Wednesday, April 17, 2013

Components

I'm rethinking my process for making jewelry, trying to get my head around the idea of components. This week I've whipped up a collection of small bits that I regularly make with the goal of making molds and casting them in Argentium for further use.

sterling components after first stage firing
These dull gray components just finished their first stage firing in the kiln to remove the clay binder.

dirty kiln
You can see I don't bother cleaning my kiln very often of the black dust that spalls off the stainless steel container. Flat items are fired on a fiber shelf, while curved pieces are supported in a bowl of vermiculite during this first firing. Notice the leaves already attached to a sprue built from clay.

sterling clay loading into carbon for firing

Next the items are buried in carbon to provide an oxygen free environment for the second stage firing where all the tiny silver and copper particles sinter together to make solid sterling. On the far right you can  see a treetop brooch going in for a third round of firing to finalize a repair.

treetop brooch being repaired
Shown here on the blackened container lid, the brooch originally broke at a thin spot where I impressed the sun in the upper right corner. Despite building the leaves over the break and adding more on the back, the crack opened during the first carbon firing. Here, it has already been through a first round of repair with more clay added to fill the gap that opened. I've filed down some excess and added more in certain areas, and I'm sending it through again before I file the edge smooth and do the finishing work.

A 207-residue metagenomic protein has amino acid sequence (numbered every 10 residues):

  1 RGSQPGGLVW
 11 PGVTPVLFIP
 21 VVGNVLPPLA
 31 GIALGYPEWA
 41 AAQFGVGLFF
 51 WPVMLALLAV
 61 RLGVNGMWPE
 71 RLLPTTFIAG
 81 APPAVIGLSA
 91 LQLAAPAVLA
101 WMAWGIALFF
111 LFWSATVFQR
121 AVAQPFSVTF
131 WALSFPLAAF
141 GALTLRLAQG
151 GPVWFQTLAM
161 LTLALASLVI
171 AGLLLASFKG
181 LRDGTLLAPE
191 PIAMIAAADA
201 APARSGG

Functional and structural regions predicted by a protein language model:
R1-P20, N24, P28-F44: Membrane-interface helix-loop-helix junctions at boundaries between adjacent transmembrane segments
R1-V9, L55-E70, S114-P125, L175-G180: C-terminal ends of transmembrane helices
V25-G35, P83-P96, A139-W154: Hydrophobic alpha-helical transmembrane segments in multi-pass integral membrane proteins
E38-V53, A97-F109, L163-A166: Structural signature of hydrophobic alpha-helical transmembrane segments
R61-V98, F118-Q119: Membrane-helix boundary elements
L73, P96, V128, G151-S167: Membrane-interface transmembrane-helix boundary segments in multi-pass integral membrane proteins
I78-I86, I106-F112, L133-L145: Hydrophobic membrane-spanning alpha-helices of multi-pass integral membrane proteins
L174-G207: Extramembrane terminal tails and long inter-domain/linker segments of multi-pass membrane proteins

3 comments:

  1. I like to see that you fire your flat pieces vertically. That's how I do .999 clay, and might be why I had so much cracking with Goldie in carbon - I fired them flat. Next try will be vertical. Thanks Vic.

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  2. Interesting...I fire everything flat. No troubles with silver, but the Goldie was a nightmare of cracking...I shall give this a try. Thx Vickie, and Lora for pointing it out.

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  3. Hope that helps. I changed to vertical firing after having distortion when firing flat in carbon. I assume it's the weight of the carbon. I'd put in a flat brooch and it would come out wavy. There's still a little bit of that when fired vertical, but much less, a correctable amount.

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